Bollywood, India, Indian Fiction, indiancinema, Interview, Slumdog Millionaire, vervemagazine, Vikas Swarup
Published: Verve Magazine, Features, February 2009
Vikas Swarup, the author of Q&A, on which the movie Slumdog Millionaire is based, speaks to Sitanshi Talati-Parikh about unique plots, winning formulas and how Ram Mohammed Thomas became Jamal Malik
The 47-year-old Vikas Swarup seems to have the Midas touch. His first book, Q&A, besides winning a fair share of awards itself, has left a wake of accolades for any adaptation based on the story. The audio book won the award for best audio book of the year, the BBC radio play won the Gold Award for Best Drama at the Sony Radio Academy Awards 2008, the movie is sweeping all statuettes and there is now a stage musical in the making. An accidental writer, the Deputy High Commissioner of India to South Africa, based in Pretoria, is quick, matter-of-fact and precise in his answers, like someone accustomed to being interviewed.
‘Not all deaths are equal…the murder of a celebrity instantly becomes headline news. Because the rich and famous rarely get murdered. They lead five-star lives and, unless they overdose on cocaine or meet with a freak accident, generally die a five-star death at a nice grey age, having augmented both lineage and lucre.’ Post 26/11, there is an inescapable irony in these words taken from Vikas Swarup’s latest novel, Six Suspects, published last year. Swarup is bemused at the inadvertent implication of his words.
He wears his achievements well, and bears it with the firm knowledge that a first-time writer like him, without any experience in creative writing or literature, cannot afford to take success for granted. While he considers himself “lucky”, he seems logical and practical – not in the least disconcerted by the overwhelming triumph of the film, Slumdog Millionaire. He merely seems gratified – glad that those who had never read or heard about the book before would now reach for a copy.
Sitting back in London, Swarup – who had never attempted to write before – chose to give it a shot. In 2003, Q&A was written and by 2005 it got published, and has so far been translated into 37 languages. “When I wrote this I knew the storyline was very fresh and the plot was unique. But that it would become such an international success, still confounds me. I thought it was a very Indian story, about the real India without any attempt to exoticise it. The fact that the book has appealed to readers from Barcelona to Sydney has come as a very pleasant surprise to me. You would never imagine a book that you have written, a light-hearted story, despite its social commentary, to mean so much to someone, giving them strength to carry on.”
The story did not find him, in the strictest sense of the word. He found it, by creating the perfect, winning formula – a judicious mix of all things desi, with a generous helping of ideas taken from true incidents and realities. The grim actuality of the street, the eternal rags-to-riches story and most importantly, the true Bollywood-style villain. Especially in Six Suspects, which is now being made into a film, many of the stories resonate with real life. Larry Page, for instance, a simple Texan about to marry an Indian girl based on a photo, was inspired by a report of a man who fell in love with a girl after seeing her photo and thinking she’s Aishwarya Rai. The terrorised young kids of the streets (from Q&A) were an “urban myth” while Swarup was growing up. “My mother would say, ‘Don’t go out alone, they will catch you and maim you.’ I have read reports that these things do happen.”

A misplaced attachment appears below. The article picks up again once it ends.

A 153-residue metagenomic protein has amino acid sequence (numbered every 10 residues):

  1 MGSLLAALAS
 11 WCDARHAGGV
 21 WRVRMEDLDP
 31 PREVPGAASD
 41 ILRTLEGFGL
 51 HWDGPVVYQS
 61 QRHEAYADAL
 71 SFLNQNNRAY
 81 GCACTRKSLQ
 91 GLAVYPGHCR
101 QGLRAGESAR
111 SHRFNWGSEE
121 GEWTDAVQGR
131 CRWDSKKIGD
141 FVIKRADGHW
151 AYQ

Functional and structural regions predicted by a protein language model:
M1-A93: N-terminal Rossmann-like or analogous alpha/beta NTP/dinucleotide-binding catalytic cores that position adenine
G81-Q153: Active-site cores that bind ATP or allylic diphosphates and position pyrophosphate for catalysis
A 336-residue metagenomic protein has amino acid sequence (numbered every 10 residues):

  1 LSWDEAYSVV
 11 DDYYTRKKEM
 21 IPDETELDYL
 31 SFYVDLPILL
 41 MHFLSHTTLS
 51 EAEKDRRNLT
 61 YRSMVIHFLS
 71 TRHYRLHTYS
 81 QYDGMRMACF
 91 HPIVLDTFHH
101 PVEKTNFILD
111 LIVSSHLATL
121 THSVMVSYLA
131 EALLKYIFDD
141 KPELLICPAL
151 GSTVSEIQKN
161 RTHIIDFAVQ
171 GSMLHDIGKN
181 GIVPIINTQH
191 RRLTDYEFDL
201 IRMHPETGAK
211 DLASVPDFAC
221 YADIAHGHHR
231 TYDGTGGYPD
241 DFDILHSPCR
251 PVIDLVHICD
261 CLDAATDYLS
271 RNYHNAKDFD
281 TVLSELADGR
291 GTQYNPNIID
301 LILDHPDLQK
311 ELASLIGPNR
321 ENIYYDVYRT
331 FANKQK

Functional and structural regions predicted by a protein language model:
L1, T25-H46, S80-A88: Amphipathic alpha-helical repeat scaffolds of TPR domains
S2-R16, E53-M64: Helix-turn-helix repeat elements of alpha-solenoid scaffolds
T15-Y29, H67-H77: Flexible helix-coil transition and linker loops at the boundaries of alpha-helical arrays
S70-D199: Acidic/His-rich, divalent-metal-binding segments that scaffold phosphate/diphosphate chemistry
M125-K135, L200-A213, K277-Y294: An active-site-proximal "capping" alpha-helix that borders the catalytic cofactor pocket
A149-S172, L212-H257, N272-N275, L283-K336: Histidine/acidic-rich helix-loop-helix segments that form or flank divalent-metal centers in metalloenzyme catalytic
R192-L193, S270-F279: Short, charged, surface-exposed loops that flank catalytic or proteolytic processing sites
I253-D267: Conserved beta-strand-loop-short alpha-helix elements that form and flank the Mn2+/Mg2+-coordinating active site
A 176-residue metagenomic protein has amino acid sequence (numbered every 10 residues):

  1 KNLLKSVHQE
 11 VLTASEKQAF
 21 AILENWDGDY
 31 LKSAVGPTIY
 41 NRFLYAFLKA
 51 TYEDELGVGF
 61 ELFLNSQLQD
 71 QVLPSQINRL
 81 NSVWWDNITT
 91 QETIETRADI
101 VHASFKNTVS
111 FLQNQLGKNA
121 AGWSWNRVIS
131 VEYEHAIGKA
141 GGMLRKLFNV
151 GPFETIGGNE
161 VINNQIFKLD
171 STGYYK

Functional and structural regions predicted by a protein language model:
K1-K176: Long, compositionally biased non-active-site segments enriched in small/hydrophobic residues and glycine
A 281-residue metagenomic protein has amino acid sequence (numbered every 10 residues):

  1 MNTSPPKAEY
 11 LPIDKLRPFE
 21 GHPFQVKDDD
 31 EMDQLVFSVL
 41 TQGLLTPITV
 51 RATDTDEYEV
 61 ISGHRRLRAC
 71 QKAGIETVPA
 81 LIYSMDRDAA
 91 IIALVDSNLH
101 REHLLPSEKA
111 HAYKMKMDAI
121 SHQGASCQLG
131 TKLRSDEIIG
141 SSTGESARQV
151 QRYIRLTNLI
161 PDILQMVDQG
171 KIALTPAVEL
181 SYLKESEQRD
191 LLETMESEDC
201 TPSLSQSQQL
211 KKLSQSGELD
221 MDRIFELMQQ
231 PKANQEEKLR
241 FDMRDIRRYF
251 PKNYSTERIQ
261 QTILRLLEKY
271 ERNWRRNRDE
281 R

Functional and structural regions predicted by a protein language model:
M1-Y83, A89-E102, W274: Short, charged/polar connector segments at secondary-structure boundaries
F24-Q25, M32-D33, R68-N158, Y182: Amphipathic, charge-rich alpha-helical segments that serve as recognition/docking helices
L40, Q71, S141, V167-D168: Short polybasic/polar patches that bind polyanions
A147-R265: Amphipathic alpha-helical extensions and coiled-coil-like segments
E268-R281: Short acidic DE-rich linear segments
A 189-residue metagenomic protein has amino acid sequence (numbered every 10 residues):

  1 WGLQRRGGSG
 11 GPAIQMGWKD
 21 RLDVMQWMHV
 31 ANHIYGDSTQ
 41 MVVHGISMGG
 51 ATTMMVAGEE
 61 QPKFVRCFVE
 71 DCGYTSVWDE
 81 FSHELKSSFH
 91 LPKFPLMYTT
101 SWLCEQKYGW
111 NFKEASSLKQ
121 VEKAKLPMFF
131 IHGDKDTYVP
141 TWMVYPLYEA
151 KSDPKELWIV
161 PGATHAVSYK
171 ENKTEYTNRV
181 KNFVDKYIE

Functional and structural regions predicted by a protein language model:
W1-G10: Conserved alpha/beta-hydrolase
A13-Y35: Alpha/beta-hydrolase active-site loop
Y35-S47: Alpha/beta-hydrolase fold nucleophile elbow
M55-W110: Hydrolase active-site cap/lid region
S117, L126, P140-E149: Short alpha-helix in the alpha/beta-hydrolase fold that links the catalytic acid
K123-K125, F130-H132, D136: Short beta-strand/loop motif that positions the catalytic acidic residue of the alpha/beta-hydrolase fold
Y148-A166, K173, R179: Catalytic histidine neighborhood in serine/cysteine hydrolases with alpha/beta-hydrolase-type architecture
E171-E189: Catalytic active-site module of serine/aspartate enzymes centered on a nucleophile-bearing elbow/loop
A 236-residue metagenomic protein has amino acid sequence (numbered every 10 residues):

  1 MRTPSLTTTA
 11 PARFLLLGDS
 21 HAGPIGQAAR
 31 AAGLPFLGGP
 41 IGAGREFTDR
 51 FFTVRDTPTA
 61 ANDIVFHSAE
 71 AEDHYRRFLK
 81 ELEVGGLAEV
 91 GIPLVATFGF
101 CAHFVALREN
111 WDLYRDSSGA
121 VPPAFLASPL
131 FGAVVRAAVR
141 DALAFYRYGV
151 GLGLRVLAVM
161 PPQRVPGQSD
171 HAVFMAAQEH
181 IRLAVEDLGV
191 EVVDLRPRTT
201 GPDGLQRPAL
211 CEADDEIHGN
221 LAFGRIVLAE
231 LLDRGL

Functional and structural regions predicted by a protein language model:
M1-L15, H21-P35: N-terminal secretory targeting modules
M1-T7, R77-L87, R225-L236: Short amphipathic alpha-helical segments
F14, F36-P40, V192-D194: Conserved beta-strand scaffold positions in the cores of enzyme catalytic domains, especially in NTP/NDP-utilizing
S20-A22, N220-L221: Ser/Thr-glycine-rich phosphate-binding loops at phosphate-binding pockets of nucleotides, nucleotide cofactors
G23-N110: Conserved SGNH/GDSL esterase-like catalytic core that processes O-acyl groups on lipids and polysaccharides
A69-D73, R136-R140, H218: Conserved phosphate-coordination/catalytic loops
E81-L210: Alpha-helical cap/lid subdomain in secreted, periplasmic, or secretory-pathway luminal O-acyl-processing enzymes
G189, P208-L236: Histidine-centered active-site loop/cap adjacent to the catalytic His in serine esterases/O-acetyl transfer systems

“These are the two things that I try to combine – a story that keeps the reader hooked and at the same time the book should have a soul. It should make you think as well as touch your heart.” So there are references to real people, like Shah Rukh Khan and Amitabh Bachchan, with the real story revolving around fictional characters. “When I conceived this book, there was only one show in India, Kaun Banega Crorepati, and you can certainly not attribute anything that Prem Kumar does to what Amitabh Bachchan would have done on the game show. In my fictional universe, the game show is promoted by a group of cheats, whose idea is to tempt and titillate you with the top five, but actually ensure that nobody wins it. The game show host has to be a slightly unsavoury character, actually based on Bollywood villains.”
Swarup, who likes to unwind by catching a movie with his artist-wife and two sons, was not really involved in the film adaptation of the book. He played the part of checking the script and suggesting revisions, but nothing beyond. He has accepted certain minor changes in the story and also that of the main character’s name. To explain the history behind Ram Mohammed Thomas’ name would become difficult to translate on screen, so he simply becomes Jamal Malik. Salim, who originally is a good-looking youth and Thomas’ best friend, becomes Malik’s gangster-brother.
Though born and brought up in India, the nature of his work leaves him unable to physically be in the country in which his stories are set. Swarup stays abreast with the news in India through modern communication – TV and the Internet. “That sense of distance and separation, which used to exist earlier, vanished. That makes you feel much more connected to the country.” And that feeling is very important for someone who is a “global nomad”.
Creative success has definitely influenced this family man’s life as a diplomat. “So many more doors open up for you, when people have read your books, which would otherwise remain closed for a deputy high commissioner!” Despite the popularity of his works, Swarup insists that all his books are one-offs. “Many people suggested another Q&A, and I thought to myself, if I have to do that, then it means I have no other stories to tell. The day I have to repeat myself, I won’t write.”